Well-Being, Health and Aging Workforce
Aging. We all work to slow it down, avoid it or reverse it, but there is no getting around it. Typically, aging is referred to as a period of declining physical health and cognitive decline, so no wonder there is such ambivalence about getting older. People in the U.S. are living longer than ever before. According to the U.S. Bureau of Labor Statistics, about one-fifth of employed workers are at least 55 years old. As corporate benefit programs expand their focus to overall employee well-being, we can learn a lot about preserving health by considering healthy aging. Well-being involves a more holistic approach to wellness by touching on additional aspects of individuals beyond the mere physical to include emotional, mental and spiritual well-being.
Well-Being improves as people age.
Comprehensive research is changing our perspective on aging by showing that people actually enjoy greater well-being as they mature! Psychological well-being includes life satisfaction, feelings of happiness and purpose or meaning in life. Sure as people age, there is a decline in physical health. Exercise, healthy diet and proper preventive medical care can help one “age well”. Consider what other factors contribute to well-being such as resilience, absence of depression and greater optimism.
A Successful Aging Evaluation study from researchers from the University of California, San Diego School of Medicine and Stanford University found that people with high resilience, even if they had low physical functioning, had higher self-ratings of successful aging. While more research on interventions to enhance resilience are still needed, it is evident that increasing resilience and reducing stress enhances overall body and mind functioning for healthy aging.
Why does emotional well-being improve with age?
In the most fundamental ways, emotional functioning changes little with age. Personality traits also remain largely stable. As a person ages they collect more experiences. Experienced emotions triggered from negative life events such as disappointment, loss of relationships, financial hardships become more predictable. The social and emotional ups and downs of life happening less often, but negative emotions can become less frequent as resilience builds over time.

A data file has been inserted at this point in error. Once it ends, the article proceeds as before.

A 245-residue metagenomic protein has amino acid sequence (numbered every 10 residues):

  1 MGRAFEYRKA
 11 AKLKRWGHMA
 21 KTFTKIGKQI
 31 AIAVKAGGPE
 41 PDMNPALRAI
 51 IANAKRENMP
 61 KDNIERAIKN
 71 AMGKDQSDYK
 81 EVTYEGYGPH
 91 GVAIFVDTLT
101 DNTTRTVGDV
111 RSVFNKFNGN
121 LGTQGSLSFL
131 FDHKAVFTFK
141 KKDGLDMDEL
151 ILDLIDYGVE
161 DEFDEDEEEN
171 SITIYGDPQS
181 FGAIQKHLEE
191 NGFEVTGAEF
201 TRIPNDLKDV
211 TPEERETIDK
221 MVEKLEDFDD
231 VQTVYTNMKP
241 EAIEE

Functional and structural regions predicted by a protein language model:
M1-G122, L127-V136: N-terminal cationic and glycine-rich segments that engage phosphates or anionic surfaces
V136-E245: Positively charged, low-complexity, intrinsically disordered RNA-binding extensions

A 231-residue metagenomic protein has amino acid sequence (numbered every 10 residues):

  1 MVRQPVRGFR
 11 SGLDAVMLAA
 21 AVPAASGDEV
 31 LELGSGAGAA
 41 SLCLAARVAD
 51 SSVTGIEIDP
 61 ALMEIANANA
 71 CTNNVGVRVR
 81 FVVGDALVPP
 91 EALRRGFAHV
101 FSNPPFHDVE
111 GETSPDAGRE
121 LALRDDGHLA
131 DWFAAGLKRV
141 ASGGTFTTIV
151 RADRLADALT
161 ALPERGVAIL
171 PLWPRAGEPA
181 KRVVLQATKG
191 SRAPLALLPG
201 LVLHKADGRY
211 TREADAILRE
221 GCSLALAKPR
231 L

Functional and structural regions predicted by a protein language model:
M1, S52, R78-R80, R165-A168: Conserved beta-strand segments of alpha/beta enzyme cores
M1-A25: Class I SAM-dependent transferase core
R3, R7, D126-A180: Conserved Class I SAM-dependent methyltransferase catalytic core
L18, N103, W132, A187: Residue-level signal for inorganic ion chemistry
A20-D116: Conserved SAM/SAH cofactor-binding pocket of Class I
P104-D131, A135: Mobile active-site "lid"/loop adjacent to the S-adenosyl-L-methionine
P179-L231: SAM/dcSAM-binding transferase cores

How can corporate wellness programs promote successful aging?
- Reduce depression. Depression does not have to be a natural part of aging. Promote EAP programs and offer stress management and mindful meditation. There are also validated assessments tools for depression or wellbeing such as SF 12
- Manage stress. A study from the Journal of Gerontology found that adults who reported greater work stress in midlife were more likely to show disabilities and physical difficulties in older age. Stress Management Workshops , Yoga, or meditation can be provided along with tools such as HeartMath which provide biofeedback to manage stress.
- Encourage volunteer programs. Volunteering just one day a month gives life a greater sense of purpose. * Volunteering helps form new relationships with and strengthens community and feelings of self-worth.
- Support annual exams and preventive visits. A personalized prevention plan to prevent disease and disability based on current health and risk factors.
View aging from a new perspective. Learning to accept the natural changes that occur with getting older as an opportunity focus on what is important to us and get happier and healthier with age. Bring in alternative health and wellness programs such as energy medicine sessions to help with physical and emotional changes as we age.
If the idea of implementing healthy aging and resiliency programs is appealing, consider programs from HealthWellSolutions. To learn more about stress management workshops, telemedicine, and other well-being programs, contact HealthWell Solutions.
*Source Duke University/Preventions.com
- March 12, 2017
- Posted by: Mark Mulray
- Categories: health promotion, well-being